Although the present invention has been described in connection with particular examples, it will readily be recognized by metallurgists and those skilled in the art of coating application, the variations and modifications of which the present invention is capable.

What is claimed is:

1. For use in depositing a coating by a molten spray process, a powdered mixture consisting essentially of, by weight:

25-35% chromium carbide;

25-35% chromium;

5-25% of a nickel base filler alloy having a melting point in the range of about 1800-2200 F. and consisting essentially of silicon, at least one element selected from the group consisting of boron, chromium and iron, with the balance of the filler alloy being nickel; and

the balance of the mixture being nickel.

2. For use in depositing a coating by a molten spray process, a powdered mixture consisting essentially of, by weight:

25-35% chromium carbide;

25-35% chromium;

525% of a nickel base filler alloy consisting essentially of, by weight, 25% Si, 0.73.3% B, balance of the filler alloy Ni; and

the balance of the mixture being nickel.

3. For use in depositing a coating by a molten spray process, a powdered mixture consisting essentially of, by weight:

30-32% chromium carbide;

30-32% chromium;

14-18% of a nickel base filler alloy consisting essentially of, by weight, 3.55% Si, 23-33% B, balance Ni; and

the balance of the mixture being nickel.

4. A composite article including an improved portion having a surface of increased hardness, erosion resistance and oxidation resistance, the improved portion comprismg:

a body portion; and

a coating portion bonded with the body portion, and

consisting essentially of, by weight:

25-35% chromium carbide; 25-35% chromium;

5-25% of a nickel base filler alloy having a melting point in the range of about l8002200 F. and consisting essentially of silicon, at least one element selected from the group consisting of boron, chromium and iron, with the balance of the filler alloy being nickel; and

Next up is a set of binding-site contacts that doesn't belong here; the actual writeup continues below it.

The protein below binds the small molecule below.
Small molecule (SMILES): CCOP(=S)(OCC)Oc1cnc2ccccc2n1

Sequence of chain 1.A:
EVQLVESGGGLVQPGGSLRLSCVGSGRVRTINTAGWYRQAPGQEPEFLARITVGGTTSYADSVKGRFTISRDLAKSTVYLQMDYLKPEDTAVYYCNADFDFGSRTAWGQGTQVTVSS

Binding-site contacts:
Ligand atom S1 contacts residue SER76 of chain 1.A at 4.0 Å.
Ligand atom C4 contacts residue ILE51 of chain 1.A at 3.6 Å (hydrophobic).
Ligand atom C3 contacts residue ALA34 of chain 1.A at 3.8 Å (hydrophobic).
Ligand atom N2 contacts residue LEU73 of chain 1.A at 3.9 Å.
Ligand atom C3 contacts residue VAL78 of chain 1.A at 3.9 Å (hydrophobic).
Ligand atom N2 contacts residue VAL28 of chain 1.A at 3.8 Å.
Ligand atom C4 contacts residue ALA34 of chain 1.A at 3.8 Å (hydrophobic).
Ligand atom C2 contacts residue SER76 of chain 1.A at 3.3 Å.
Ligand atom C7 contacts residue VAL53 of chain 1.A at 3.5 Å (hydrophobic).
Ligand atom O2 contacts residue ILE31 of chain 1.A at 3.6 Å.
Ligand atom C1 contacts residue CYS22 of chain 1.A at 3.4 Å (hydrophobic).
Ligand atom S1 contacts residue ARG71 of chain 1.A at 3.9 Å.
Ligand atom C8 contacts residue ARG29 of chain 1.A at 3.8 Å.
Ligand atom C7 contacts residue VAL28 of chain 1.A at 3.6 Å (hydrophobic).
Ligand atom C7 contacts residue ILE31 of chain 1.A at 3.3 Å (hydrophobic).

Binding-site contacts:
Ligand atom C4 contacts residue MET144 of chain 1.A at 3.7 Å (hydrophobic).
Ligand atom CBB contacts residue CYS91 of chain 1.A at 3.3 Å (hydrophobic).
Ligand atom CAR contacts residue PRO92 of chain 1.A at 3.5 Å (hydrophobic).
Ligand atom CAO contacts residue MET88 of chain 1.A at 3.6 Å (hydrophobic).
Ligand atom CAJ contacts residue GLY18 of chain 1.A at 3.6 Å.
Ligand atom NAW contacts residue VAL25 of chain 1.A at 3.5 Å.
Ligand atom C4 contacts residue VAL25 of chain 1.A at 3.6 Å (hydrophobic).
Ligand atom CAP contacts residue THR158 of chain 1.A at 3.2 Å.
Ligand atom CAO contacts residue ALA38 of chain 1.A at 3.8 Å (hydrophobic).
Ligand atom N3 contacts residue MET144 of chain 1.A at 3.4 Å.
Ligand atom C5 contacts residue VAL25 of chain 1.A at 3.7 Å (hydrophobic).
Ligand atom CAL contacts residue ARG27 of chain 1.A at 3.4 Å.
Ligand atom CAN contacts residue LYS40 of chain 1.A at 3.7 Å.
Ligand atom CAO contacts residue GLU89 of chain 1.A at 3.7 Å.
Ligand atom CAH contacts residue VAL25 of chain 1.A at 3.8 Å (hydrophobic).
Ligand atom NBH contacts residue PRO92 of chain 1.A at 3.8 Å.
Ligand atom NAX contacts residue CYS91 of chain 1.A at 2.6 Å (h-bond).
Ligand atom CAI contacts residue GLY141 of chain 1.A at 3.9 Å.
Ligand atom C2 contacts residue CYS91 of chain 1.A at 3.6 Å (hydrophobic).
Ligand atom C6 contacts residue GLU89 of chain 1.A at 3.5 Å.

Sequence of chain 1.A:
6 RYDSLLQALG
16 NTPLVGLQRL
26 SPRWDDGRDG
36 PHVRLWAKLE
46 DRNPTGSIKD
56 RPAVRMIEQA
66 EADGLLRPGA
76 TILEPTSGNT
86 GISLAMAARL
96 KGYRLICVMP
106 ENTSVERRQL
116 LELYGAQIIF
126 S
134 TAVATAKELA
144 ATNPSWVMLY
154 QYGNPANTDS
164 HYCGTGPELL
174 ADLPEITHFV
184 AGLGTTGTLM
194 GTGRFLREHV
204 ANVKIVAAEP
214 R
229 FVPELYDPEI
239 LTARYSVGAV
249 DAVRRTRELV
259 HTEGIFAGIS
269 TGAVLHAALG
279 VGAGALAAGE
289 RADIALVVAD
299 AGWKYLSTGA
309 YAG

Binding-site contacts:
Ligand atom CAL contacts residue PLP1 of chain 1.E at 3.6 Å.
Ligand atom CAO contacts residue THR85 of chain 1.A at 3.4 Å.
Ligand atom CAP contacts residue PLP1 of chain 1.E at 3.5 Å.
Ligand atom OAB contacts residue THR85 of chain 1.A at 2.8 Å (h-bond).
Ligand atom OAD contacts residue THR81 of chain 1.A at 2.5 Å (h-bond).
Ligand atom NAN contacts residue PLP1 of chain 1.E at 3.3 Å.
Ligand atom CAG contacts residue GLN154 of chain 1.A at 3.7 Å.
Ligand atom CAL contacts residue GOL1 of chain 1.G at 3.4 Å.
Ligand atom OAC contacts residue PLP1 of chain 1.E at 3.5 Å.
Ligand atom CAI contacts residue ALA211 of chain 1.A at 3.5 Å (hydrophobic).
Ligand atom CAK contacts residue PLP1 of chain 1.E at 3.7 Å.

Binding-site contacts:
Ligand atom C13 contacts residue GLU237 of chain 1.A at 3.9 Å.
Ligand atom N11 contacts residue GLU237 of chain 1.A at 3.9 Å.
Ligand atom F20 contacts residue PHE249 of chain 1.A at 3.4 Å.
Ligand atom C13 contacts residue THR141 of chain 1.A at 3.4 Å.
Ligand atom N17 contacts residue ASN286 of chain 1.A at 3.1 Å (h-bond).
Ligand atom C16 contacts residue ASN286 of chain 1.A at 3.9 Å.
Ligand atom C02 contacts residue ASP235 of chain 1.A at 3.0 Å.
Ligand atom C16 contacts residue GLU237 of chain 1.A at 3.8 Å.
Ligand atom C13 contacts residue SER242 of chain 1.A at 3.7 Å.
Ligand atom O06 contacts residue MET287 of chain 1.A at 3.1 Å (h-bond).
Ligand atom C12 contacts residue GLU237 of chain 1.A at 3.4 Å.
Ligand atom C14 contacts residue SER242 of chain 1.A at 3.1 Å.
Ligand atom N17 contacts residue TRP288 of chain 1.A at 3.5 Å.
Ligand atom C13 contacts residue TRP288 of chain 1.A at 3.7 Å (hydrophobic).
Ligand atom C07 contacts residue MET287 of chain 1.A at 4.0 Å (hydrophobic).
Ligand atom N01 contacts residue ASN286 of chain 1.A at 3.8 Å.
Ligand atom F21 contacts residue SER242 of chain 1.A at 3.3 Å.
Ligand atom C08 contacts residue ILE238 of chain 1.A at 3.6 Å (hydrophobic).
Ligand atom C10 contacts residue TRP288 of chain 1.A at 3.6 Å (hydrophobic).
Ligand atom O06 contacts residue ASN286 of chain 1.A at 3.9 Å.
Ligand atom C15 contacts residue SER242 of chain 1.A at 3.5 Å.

the balance of the coating portion being nickel.

5. An igniter including an improved tip portion having a surface of increased hardness, erosion resistance and oxidation resistance, the improved tip portion comprising: a body portion of an alloy selected from the group consisting of iron, nickel and cobalt alloys; and a coating portion bonded with the body portion and consisting essentially of, by weight:

25-35% chromium carbide;

25-35% chromium;

5-25% of a nickel base filler alloy consisting essentially of, .by weight, 25% Si, 07-33% B, balance Ni; and

the balance of the coating portion being nickel.

References Cited by the Examiner UNITED STATES PATENTS 1,465,547 8/1923 Driver 117130 1,493,191 5/1924 Golyer 12O 2,763,921 9/1956 Turner et a1 ll7-22 2,862,844 12/1958 Luedeman 148-24 2,942,970 6/ 1960 Goetzel et a1 117-131 2,964,420 12/1960 Poorman et a1. 1l7-22 2,972,550 2/ 1961 Pelton 117-22 3,075,066 1/1963 Yenni et a1.

3,150,938 9/1964 Pelton et a1. 117-22 OTHER REFERENCES Langes: Handbook of Chemistry and Physics, 9th edition, 1956, page 860, Handbook Publishers Inc., Sandusky, Ohio.

ALEXANDER BRODMERKEL, Primary Examiner,

Patent Citations
Cited PatentFiling datePublication dateApplicantTitle
US1465547 *Dec 6, 1921Aug 21, 1923Driver Harris CoElectric resistance element
US1493191 *Nov 16, 1922May 6, 1924Golyer Anthony G DeAlloy
US2763921 *Jan 24, 1952Sep 25, 1956Thompson Prod IncCorrosion and impact resistant article and method of making same
US2862844 *Dec 9, 1954Dec 2, 1958Daystrom IncComposite brazing material
US2942970 *Apr 19, 1955Jun 28, 1960Sintercast Corp AmericaProduction of hollow thermal elements
US2964420 *Jun 14, 1955Dec 13, 1960Union Carbide CorpRefractory coated body
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Referenced by
Citing PatentFiling datePublication dateApplicantTitle
US3496682 *May 5, 1964Feb 24, 1970Eutectic Welding AlloysComposition for producing cutting and/or wearing surfaces
US3941903 *Nov 17, 1972Mar 2, 1976Union Carbide CorporationWear-resistant bearing material and a process for making it
US4275090 *Oct 15, 1979Jun 23, 1981United Technologies CorporationNickel, cobalt or iron - chromium-aluminum-yttrium alloy and chromium carbide
US4275124 *Oct 15, 1979Jun 23, 1981United Technologies CorporationSuperalloy of chromium, aluminum and yttrium provides wear resistance and oxidation corrosion resistance
US4389251 *Jan 14, 1981Jun 21, 1983Castolin S.A.Powder mixture for thermal spraying
US5149597 *Jan 5, 1990Sep 22, 1992Holko Kenneth HTwo nickel based alloy mixture; protective coatings
WO2011059365A1 *Oct 29, 2010May 19, 2011Lev Khristoforovich BaldaevApparatus housing of units for purifying natural gas of acid components
Classifications
U.S. Classification428/564, 60/909, 75/255, 244/74
International ClassificationC23C4/06, C22C19/00
Cooperative ClassificationC22C19/007, C23C4/06, Y10S60/909
European ClassificationC23C4/06, C22C19/00D